# STORAGE_ACCOUNT_NAME for the name of the Azure Storage Account
# KEYVAULT_NAME to store the Storage Account's access key, so you don't have to manually keep track of it
# LOCATION for the location of the Azure resources
# KEYVAULT_SECRET_NAME for the name of the secret in Key VAult of the Storage Account's access key
# CONTAINER_NAME for the Azure Blob Storage's container that will hold the Terraform state file(s)

RESOURCE_GROUP_NAME=mm-terraform-rg
STORAGE_ACCOUNT_NAME=mmterraform
KEYVAULT_NAME=mm-terraform-kv

# Create resource group
az group create --name ${RESOURCE_GROUP_NAME} --location ${LOCATION}

# Create storage account
az storage account create --resource-group ${RESOURCE_GROUP_NAME} --name ${STORAGE_ACCOUNT_NAME} --sku Standard_LRS --encryption-services blob

# Get storage account key
ACCOUNT_KEY=$(az storage account keys list --resource-group ${RESOURCE_GROUP_NAME} --account-name ${STORAGE_ACCOUNT_NAME} --query [0].value -o tsv)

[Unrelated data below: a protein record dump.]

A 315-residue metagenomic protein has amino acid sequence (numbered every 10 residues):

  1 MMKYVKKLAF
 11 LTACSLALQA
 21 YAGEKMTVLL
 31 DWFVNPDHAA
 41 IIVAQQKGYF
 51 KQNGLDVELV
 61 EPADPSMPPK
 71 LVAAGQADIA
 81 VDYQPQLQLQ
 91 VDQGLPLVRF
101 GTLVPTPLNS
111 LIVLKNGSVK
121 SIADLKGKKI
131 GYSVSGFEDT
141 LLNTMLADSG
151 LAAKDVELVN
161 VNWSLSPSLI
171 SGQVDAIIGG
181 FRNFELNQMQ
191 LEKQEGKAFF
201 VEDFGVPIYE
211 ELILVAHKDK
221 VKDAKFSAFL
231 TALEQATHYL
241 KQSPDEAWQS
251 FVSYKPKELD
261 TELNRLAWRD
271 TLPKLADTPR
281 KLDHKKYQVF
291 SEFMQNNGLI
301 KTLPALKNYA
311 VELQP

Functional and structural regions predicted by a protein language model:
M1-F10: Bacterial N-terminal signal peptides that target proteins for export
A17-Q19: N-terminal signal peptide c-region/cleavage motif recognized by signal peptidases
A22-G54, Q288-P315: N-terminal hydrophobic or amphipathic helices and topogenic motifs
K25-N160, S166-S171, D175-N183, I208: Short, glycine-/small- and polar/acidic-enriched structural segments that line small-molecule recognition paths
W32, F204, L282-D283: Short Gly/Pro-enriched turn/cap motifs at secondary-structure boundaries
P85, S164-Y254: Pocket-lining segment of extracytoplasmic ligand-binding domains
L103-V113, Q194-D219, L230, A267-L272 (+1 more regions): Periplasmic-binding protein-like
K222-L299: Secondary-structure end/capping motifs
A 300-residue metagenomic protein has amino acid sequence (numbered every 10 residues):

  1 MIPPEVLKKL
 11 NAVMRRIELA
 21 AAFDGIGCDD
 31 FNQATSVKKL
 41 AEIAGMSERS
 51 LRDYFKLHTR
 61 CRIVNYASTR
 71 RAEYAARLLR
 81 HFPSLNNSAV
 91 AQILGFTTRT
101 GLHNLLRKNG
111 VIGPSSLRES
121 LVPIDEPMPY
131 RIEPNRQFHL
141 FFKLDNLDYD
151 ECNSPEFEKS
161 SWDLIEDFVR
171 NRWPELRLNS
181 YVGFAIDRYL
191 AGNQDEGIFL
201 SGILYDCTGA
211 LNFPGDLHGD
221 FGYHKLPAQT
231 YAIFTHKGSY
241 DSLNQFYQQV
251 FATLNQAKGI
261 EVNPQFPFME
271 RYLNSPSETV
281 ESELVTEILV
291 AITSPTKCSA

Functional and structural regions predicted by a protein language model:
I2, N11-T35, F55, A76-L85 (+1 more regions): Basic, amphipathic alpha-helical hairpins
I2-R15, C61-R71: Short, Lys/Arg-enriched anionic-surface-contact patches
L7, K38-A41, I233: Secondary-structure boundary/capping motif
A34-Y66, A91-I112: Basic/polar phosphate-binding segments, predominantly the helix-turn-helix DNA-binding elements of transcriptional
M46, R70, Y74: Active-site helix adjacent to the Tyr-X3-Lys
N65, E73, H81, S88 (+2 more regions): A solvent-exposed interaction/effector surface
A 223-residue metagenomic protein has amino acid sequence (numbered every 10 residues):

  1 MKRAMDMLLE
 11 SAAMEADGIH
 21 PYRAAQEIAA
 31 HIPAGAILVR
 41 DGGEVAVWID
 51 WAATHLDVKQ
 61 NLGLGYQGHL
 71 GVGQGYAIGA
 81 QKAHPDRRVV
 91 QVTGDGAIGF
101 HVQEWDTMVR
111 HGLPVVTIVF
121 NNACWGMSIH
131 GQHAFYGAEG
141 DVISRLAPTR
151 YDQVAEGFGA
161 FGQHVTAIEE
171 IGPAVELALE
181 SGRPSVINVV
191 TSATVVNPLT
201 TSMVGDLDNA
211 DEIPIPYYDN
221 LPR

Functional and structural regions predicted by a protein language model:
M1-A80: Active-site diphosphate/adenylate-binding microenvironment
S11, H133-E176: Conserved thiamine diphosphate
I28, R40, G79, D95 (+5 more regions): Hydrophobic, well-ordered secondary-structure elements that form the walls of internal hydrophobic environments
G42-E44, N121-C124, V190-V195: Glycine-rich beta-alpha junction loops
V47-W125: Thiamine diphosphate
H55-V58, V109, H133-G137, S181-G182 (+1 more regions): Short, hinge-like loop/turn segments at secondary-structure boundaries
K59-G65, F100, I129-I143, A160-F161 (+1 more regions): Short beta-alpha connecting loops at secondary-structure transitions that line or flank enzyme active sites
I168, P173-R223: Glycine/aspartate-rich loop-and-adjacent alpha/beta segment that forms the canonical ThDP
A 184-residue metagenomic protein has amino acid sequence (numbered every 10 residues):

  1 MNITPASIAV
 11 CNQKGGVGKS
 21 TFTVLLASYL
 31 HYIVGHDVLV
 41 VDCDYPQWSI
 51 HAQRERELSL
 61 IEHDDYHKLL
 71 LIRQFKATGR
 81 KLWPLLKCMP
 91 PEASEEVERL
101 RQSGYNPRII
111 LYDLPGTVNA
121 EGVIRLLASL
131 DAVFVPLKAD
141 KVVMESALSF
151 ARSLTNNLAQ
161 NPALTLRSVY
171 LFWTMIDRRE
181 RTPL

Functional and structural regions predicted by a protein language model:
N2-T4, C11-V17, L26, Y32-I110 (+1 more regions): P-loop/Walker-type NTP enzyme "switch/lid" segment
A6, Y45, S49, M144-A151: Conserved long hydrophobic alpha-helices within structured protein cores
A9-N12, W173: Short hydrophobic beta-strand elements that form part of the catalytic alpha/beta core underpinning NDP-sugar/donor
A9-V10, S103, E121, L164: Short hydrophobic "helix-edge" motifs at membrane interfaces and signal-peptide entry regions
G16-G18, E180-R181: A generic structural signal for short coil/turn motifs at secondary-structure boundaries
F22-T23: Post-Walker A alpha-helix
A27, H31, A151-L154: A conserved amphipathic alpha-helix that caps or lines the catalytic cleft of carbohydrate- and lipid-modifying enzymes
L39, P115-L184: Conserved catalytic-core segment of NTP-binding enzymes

# Create Key Vault
az keyvault create --name ${KEYVAULT_NAME} --resource-group ${RESOURCE_GROUP_NAME} --location ${LOCATION}

# Store account key in secret
az keyvault secret set --name ${KEYVAULT_SECRET_NAME} --vault-name ${KEYVAULT_NAME} --value $ACCOUNT_KEY

# Create blob container
az storage container create --name ${CONTAINER_NAME} --account-name ${STORAGE_ACCOUNT_NAME} --account-key $ACCOUNT_KEY

Environment Variables

There are a few environment variables that are required with the script above.

Variable Purpose
RESOURCE_GROUP_NAME The name of the resource group that will house all of the resources generated for the Terraform state storage
LOCATION The location of the resource group (and subsequent resources located within the resource group)
STORAGE_ACCOUNT_NAME The name of the Azure Storage Account that we will be creating blob storage within